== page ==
Feeds:
Posts
Comments

Posts Tagged ‘irish brigade’

I’ve written before about the Irish Brigade in the American Civil War. At Antietam, I found their monument.

Irish Brigade (2)

Read Full Post »

Irish Brigade Monument

Today’s usual Friday cross blogging is going to be a twist. As the historically-inclined among us are aware, this year marks the 147th anniversary of the Battle of Gettysburg of the U.S. Civil War, which took place July 1-3, 1863. Yesterday I wrote about Union General John F. Reynolds, the highest ranking officer from either side to die in the battle, but I confessed that I only had photographs of cenotaphs and not Reynolds’ actual gravesite in Lancaster, Pennsylvania. And I think that still fits with the theme of this blog.

Irish Brigade Monument

Gettysburg, like many battlefields, was at one time an impromptu graveyard. The battle took place in sweltering July heat, and the survivors (both soldiers and citizens) had good reason to want to inter those decomposing corpses in a hurry. So a lot of dead ended up in hastily dug pits. In theory, those burials have been excavated and the mortal remains of soldiers placed in cemeteries, but it’s not too hard to imagine that a few bits and pieces have been left behind. For some of those men, their identities obliterated by their wounds or decomposition, a unit marker close to where they fell may be the most specific memorial they have, more personal than resting somewhere under a stone that reads “unknown.” The battlefield, dedicated to preserving the memory of their struggles, inspires a kind of sacred respect in many that resembles our attitudes toward graveyards and places of worship.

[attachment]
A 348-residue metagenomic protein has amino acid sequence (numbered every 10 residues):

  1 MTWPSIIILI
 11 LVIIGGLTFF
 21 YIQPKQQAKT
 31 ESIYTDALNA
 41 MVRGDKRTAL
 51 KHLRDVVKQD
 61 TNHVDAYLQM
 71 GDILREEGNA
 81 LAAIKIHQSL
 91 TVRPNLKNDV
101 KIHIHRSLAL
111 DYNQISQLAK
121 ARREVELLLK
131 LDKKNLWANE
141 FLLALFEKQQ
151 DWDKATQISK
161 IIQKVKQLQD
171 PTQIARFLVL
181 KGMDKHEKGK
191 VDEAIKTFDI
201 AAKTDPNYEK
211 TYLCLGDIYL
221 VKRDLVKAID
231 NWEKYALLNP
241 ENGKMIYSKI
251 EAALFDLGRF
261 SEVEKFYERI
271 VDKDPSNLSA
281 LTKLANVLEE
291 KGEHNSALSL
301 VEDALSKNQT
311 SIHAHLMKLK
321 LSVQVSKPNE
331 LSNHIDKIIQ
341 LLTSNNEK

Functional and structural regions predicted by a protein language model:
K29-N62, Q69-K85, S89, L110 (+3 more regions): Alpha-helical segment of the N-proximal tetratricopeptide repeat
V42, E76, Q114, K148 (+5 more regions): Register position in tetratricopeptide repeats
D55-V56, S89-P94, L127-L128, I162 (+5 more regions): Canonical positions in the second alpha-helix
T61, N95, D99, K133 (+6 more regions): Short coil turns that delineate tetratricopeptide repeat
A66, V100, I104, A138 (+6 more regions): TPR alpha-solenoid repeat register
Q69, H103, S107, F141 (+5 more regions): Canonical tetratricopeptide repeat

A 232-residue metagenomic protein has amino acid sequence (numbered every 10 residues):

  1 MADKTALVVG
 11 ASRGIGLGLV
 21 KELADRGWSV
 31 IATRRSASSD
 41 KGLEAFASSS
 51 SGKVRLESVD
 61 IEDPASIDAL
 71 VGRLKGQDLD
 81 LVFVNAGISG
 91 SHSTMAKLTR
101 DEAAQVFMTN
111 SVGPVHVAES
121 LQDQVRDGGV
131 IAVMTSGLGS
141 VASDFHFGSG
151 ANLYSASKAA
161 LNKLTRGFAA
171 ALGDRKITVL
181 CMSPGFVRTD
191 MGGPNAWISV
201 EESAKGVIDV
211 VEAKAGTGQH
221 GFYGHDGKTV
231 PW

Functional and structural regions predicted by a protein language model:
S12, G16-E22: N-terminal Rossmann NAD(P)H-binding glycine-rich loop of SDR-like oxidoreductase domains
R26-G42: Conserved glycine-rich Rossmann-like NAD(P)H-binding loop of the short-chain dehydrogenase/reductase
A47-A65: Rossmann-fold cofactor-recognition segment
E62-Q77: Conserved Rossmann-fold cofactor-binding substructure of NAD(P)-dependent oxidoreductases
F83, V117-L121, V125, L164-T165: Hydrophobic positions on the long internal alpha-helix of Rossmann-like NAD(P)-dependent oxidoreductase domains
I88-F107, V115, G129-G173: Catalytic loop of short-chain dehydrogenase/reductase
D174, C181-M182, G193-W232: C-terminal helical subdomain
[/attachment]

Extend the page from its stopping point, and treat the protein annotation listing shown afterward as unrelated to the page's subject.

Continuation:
And that is my extra-long justification for posting photographs of the Irish Brigade monument at Gettysburg.

Irish Brigade Monument at sunset

The Irish Brigade, so nicknamed for the high percentage of Irish immigrants in its ranks, was originally composed of the 63rd, 69th and 88th New York Infantry regiments. You can see those numbers on the cross. The 116th Pennsylvania Infantry and 28th Massachusetts Infantry were added to the brigade, and the mostly non-Irish 29th Massachusetts joined them briefly while the 28th Massachusetts was still being organized. The Brigade established a reputation for bravery and ferocity in battle, but suffered from heavy casualties throughout the war.

Irish Brigade Monument at Gettysburg

Read Full Post »

%d bloggers like this: